Agassi 7

--------------------------------------------------------------------------------

Prize money:
Sampras $43m
Agassi $25m
Lleyton Hewitt, who became the youngest-ever world number one towards the end of 2001, is widely tipped as the next player to dominate the men's game.

Just 21, the Australian has already won 16 titles and his Wimbledon triumph in June was his second Grand Slam win.

He has been labelled by Sampras as "the future of tennis", although his game bears more resemblance to Agassi's.

Not a huge server, his unerring - and unnerving - accuracy saw him sweep aside allcomers at Wimbledon, dropping just two sets along the way.

It would seem the only person who can prevent Hewitt enjoying a lengthy spell at the top is himself - despite his passion on court, his love of the sport remains curiously lukewarm.

He has admitted he would sometimes rather be playing Aussie rules football than tennis.


Who will challenge Lleyton Hewitt in the future?


He needs a true rival to force him to improve - in the same way as John McEnroe needed Bjorn Borg to reach his best.

Russia's Marat Safin seems the most natural opponent.

His big-serving, powerful game contrasts with Hewitt's in a similar way to how Sampras' differed from Agassi.

In head-to-head encounters, both players have three wins, yet Safin is notoriously inconsistent, seemingly plagued by even more inner demons than the Australian.

Still, aged just 22, time is very much on the Russian's side - not a luxury which Britain's Tim Henman enjoys.

Henman, 28, has consistently failed to beat the very best in the sport.


Players' ages upon winning their last Grand Slam
Bjorn Borg - 25
John McEnroe - 25
Stefan Edberg - 26
Boris Becker - 28
Andre Agassi - 30
Jimmy Connors - 31
Pete Sampras - 31
He has only beaten Pete Sampras once in their seven meetings, at the ATP Masters Series event in Cincinnati.

And it is cruel for Henman that as Sampras' powers began to fade, in came Hewitt - who has a 100% record against the Briton in their six meetings.

Perhaps a bigger threat to Hewitt's dominance comes from the clay court specialists.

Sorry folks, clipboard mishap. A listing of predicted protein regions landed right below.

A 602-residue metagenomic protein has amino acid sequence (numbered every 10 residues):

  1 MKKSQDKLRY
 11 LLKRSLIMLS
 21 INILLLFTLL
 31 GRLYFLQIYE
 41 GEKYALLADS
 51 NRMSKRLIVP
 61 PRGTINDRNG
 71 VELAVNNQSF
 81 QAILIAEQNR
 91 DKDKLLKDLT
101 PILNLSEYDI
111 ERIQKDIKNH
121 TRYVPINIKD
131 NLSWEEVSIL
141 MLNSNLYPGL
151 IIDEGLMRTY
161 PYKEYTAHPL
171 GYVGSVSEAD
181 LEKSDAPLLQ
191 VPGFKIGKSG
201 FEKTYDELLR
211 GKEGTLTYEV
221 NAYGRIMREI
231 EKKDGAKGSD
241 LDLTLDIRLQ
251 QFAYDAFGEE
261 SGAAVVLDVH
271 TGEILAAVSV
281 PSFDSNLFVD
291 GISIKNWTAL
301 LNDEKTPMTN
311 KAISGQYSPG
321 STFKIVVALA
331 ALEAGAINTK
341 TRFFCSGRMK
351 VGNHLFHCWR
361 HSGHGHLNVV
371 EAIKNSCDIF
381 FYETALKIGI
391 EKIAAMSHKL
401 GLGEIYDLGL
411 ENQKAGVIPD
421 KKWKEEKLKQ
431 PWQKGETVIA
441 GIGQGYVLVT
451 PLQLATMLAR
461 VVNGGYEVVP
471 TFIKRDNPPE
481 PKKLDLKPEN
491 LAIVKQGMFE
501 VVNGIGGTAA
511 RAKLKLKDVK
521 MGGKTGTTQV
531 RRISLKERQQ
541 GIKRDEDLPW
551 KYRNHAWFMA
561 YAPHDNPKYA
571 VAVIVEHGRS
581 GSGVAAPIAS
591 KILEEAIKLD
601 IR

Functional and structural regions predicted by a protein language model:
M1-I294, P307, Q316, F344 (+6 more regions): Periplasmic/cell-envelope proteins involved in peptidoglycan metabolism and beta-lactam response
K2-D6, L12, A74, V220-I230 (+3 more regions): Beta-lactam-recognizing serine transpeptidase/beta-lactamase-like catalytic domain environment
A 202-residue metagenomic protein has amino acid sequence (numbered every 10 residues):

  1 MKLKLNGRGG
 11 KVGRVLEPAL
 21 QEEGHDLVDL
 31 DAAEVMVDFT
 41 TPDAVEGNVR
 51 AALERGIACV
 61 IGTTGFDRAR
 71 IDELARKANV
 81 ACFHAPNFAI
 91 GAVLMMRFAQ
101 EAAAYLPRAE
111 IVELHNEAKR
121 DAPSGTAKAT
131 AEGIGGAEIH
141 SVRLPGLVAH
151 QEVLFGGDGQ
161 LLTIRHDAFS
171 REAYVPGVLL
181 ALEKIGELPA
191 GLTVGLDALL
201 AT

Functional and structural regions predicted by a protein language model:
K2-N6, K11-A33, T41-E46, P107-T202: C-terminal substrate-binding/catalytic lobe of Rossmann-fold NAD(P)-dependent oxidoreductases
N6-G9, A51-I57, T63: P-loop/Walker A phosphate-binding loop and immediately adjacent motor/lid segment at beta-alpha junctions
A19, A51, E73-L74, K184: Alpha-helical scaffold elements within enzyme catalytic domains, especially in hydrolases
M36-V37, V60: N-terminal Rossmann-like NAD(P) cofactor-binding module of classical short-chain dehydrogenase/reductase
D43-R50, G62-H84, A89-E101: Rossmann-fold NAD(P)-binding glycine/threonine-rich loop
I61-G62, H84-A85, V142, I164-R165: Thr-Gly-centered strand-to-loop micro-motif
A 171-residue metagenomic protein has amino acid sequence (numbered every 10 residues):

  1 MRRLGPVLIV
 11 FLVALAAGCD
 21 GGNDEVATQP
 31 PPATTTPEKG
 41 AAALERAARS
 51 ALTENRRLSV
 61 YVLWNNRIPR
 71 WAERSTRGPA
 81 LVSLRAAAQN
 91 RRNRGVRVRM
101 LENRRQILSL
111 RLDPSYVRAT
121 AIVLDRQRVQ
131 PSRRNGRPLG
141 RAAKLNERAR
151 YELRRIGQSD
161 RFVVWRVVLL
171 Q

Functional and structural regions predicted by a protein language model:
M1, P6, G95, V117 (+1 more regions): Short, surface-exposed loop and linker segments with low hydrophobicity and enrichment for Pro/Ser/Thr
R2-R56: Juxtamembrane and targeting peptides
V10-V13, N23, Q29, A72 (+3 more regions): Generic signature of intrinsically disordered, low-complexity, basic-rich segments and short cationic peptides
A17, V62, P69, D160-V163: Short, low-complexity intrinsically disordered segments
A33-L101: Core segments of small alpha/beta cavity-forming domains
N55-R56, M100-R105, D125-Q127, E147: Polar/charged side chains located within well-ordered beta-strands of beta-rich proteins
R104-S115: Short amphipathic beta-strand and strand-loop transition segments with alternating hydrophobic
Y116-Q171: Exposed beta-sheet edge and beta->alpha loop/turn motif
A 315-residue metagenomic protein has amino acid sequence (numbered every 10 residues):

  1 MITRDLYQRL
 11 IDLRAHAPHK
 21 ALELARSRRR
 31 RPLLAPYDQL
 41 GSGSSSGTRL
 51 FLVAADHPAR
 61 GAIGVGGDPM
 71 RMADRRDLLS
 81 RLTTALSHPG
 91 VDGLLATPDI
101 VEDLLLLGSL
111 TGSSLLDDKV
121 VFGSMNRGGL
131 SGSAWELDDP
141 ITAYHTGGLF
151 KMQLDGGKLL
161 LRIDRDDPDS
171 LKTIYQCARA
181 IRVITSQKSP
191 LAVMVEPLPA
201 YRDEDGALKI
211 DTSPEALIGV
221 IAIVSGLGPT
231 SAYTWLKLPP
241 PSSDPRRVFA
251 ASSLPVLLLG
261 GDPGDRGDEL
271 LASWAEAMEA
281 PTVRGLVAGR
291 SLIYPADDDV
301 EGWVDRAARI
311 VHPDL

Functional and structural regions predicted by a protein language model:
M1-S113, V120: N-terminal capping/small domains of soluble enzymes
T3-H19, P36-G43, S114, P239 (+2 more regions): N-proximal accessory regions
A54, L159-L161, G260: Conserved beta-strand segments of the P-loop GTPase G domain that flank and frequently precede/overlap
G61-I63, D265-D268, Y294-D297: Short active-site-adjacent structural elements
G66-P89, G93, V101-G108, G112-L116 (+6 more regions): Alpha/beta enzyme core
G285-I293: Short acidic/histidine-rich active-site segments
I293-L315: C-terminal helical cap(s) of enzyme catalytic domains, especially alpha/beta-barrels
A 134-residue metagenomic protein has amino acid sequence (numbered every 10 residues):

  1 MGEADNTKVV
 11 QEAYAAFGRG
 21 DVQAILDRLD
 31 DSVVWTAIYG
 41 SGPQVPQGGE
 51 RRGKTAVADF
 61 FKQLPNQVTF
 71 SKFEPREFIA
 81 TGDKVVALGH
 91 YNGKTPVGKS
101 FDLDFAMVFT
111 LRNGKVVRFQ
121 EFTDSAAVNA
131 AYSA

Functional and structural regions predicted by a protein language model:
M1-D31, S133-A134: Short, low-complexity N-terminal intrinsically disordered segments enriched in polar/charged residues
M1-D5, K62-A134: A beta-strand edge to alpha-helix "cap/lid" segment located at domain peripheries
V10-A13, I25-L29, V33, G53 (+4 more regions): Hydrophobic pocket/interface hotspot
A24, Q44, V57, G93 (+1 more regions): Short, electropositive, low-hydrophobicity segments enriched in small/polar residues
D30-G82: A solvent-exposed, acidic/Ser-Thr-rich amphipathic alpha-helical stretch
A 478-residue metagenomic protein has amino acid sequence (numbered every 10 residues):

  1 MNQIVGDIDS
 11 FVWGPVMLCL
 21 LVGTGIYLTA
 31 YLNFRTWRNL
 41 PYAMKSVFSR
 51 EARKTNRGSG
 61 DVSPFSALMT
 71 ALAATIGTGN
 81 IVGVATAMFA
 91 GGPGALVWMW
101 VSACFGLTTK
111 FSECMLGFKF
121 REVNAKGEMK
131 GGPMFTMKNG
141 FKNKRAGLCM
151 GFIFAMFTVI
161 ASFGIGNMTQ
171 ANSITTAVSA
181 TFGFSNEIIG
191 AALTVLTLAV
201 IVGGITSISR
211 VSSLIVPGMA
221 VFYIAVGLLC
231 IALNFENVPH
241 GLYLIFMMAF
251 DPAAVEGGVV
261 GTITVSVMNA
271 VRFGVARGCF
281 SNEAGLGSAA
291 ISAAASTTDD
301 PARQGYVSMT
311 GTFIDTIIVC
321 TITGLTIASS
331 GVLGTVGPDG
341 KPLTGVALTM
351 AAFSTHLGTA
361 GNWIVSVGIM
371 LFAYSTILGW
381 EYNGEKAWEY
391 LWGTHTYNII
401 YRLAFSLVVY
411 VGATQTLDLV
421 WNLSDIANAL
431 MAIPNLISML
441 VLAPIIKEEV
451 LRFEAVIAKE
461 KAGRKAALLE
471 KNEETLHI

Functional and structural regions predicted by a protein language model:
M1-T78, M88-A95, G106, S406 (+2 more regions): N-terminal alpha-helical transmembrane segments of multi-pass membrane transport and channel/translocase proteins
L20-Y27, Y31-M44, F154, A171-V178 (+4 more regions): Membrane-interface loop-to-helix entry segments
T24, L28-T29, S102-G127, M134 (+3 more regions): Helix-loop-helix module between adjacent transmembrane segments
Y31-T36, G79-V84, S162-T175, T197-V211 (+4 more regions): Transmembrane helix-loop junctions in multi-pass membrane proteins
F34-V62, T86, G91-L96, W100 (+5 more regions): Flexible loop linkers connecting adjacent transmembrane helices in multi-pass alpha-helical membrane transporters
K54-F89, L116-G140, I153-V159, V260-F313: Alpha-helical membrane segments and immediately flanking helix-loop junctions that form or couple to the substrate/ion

Gustavo Kuerten is moving towards fitness after a lengthy lay-off and will be always be a threat on clay.

Hewitt has, however, beaten Kuerten in their one and only meeting on the surface - although the Australian has never progressed beyond the quarter-finals at Roland Garros.

Albert Costa, this year's French Open champion, is another clay-courter who could trouble the Aussie.

But Costa is now 27, and Kuerten approaching 26 - so neither are likely to be able to sustain their challenge at the top for the next decade.

Maybe the new breed of American stars, Andy Roddick and James Blake, will prove the biggest rivals to Hewitt in years to come.

Both are young and have plenty of promise, although neither has quite managed to impact on the world stage as of yet.


Pistol Pete v A-Rod
Indeed, the way in which the old master Sampras knocked over young pretender Roddick in straight sets in the US Open suggests the upstarts might still have to play second fiddle for a while yet.

Arwen and Aragorn
Eowyn and Faramir
Eomer

Marat, Lleyton, Marcelo, Yevgeni, Serena, Anna k., Venus, Martina H. So they say you're arrogant, tell em to kiss your ***.

So they say you can't control your temper, so what?

So they say you're rude, keep laughing as you win titles

To all the bad boys and bad girls keep on keeping on and screw everyone else.